London Taxi's famed black cabs made in China
By ELAINE KURTENBACH
FENGJING, China (AP) — London Taxis are as British as bowler hats and Big Ben. But the latest models coming off this new assembly line are unlikely to ever touch an English road.
At a sprawling factory in the lush green suburbs of Shanghai, young Chinese workers are busily gearing up for full-scale production of one of Britain's most iconic vehicles. It's part of an odd alliance that aims to give the distinctive black cab a greater presence outside its namesake city.
London Taxi International, which will continue to build nine out 10 cabs used in Britain at a factory in Coventry, England, couldn't grow production at its small-scale, high-cost plant. So it turned to a partner — and to China — as a way to drive overseas expansion.
"To say the writing was on the wall would be pushing it a bit too far. But you do need to make progress within the automotive industry," said Paul Stowe, a British auto executive who is overseeing the joint venture between Britain's Manganese Bronze Holdings PLC, owner of London Taxi International, and Geely Group Holdings, one of China's biggest independent automakers.
The venture is bearing fruit already, Stowe said, with agreements signed to sell 6,000 London Taxis from the Chinese factory, more than double the Coventry plant's annual output.
Most will go to cities outside China — places like Singapore, Dubai, Moscow — that covet the image associated with the London Taxis' tradition of good service and durability.
The cars are unlikely to displace other vehicles used as taxis in China given their higher price and the strong political sway of bigger automakers with the local officials in charge of city fleets.
Instead, LTI expects to sell them mostly to hotels, limousine services, airports, and individuals who might want to collect one, Stowe said.
Manganese Bronze Holdings hunted for nearly a decade for a suitable Chinese partner. Geely likewise was looking for a chance to bring onboard the new technology and quality upgrades it needs to get ahead in China's brutally competitive market, without risking being swallowed by a huge international rival.
"We were the right size and available at the right time. It works well for both companies," said Stowe, who in his 15-year automaking career already has completed almost a global tour of the industry, working first for Land Rover, then BMW, Jaguar, Ford, Lotus, MG-Rover and then MG Nanjing — a venture set up after Chinese automaker Nanjing Automobile Group bought MG-Rover.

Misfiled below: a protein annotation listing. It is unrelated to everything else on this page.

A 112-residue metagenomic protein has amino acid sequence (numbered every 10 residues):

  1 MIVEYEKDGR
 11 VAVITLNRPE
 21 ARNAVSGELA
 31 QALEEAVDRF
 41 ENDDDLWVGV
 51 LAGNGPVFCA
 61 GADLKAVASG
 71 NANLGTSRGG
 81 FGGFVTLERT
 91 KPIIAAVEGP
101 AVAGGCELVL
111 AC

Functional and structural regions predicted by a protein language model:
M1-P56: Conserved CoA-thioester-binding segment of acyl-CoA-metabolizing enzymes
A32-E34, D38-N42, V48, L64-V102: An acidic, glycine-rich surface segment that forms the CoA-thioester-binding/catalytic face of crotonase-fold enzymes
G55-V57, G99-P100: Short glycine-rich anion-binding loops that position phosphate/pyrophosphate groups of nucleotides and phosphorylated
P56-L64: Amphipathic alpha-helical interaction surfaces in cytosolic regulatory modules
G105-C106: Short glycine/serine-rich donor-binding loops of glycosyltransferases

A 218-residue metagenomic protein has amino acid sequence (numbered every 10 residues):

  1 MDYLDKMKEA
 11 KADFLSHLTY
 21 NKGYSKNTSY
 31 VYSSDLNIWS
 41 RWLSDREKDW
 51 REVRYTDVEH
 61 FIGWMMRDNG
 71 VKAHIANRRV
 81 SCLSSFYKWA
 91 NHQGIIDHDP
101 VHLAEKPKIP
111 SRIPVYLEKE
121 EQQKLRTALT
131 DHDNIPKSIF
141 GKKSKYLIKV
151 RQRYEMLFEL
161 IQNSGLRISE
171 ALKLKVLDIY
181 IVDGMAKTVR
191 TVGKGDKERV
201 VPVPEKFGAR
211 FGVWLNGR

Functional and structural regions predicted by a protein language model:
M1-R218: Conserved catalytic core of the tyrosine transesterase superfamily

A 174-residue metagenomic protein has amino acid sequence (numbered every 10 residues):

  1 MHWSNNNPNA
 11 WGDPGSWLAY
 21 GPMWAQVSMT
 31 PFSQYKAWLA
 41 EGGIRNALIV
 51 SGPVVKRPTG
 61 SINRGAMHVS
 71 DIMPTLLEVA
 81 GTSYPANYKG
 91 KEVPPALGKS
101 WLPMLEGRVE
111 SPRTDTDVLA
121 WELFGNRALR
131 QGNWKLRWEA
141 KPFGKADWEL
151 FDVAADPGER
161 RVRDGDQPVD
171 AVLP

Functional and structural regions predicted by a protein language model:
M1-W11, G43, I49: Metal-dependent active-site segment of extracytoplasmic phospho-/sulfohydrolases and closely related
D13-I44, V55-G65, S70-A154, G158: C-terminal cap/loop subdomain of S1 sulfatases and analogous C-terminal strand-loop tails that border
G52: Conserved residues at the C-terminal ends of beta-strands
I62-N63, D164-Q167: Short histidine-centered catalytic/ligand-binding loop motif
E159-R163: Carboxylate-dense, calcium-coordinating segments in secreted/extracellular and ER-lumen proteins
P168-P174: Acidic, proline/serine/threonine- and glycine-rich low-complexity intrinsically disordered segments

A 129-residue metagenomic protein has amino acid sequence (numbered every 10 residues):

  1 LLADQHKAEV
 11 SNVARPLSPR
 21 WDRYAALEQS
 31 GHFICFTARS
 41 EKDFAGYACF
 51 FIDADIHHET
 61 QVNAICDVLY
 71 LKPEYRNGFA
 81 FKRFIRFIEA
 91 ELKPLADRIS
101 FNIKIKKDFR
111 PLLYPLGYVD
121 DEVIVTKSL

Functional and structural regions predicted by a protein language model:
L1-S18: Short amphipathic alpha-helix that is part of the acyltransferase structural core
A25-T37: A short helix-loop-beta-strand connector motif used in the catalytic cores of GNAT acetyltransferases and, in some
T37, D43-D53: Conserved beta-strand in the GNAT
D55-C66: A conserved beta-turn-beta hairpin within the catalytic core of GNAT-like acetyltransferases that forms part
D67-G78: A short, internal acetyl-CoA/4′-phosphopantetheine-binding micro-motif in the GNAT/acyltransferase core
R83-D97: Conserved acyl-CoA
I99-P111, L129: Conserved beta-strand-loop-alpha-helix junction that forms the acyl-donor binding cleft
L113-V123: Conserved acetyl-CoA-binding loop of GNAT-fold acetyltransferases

Trial production of London Taxi's TX4, equipped with 2.4-liter Mitsubishi engines, began last week in Geely's sprawling Shanghai Maple factory, in the scenic canal town of Fengjing. By mid-December, the plant will launch mass production.
By boosting volume, LTI expects to reduce costs by up to 60 percent, with most of the savings coming not from cheaper labor but from less costly parts, Stowe said. The price for the vehicles hasn't been disclosed, but will be significantly cheaper than the British-made models, which sell for about 30,000 British pounds ($54,000), he said.
"Classical British Icon with Traditional Chinese Spirit," reads one of the many slogans in the factory.
Unlike most highly automated modern auto plants, there are few robots since the London Taxi is hand-built and hand-welded. The result is a heavy-duty, durable vehicle that can be driven 1 million miles and last several decades.
But it's the vehicle's traditional idiosyncrasies, such as its famed ability to make extremely tight turns, and the storage space next to the driver's seat that originally held hay bales in the days of horse and carriage, that give the black cab its appeal as "not just another car," says Stowe, who as deputy general manager of Shanghai LTI Automobile is busy plotting the venture's brand strategy.
Black cabs — which these days often come in other colors and are festooned with advertising — are seen strictly as a commercial vehicle back home. But in China, the vehicle's novelty, and notoriety from appearances in dozens of films, lends it a certain cachet.
"It's pretty cool to see a British car traveling on the street of Shanghai, just like in a movie scene," said Xu Bin, senior auto trend editor for the local magazine Metropolis.
But much will depend on how Geely, which is in charge of selling the cars in China and the rest of Asia, decides to market the vehicle: The terms of the 53 million pound ($95 million) deal gave the Chinese side a 52 percent share in the joint venture, as well as a 23 percent stake in Manganese Bronze Holdings. The British partner holds 48 percent of the joint venture and rights to sales of the vehicles in the rest of the world.
Stowe, who has sold the rights to his memoire of his experiences working in China with MG Nanjing to the BBC, seems something of an cultural ambassador in the automaking world.
To help explain the London Taxis' distinctive, tall-topped shape, he keeps a bowler hat on hand.
Although round, black bowler hats are an uncommon sight in London nowadays, decades-old British rules required that a gentleman be able to sit comfortably in the back of a London Taxi with his hat on.
"I actually purchased the bowler hat in London," he said, "but I was surprised to see when I looked at the label that it was made in China."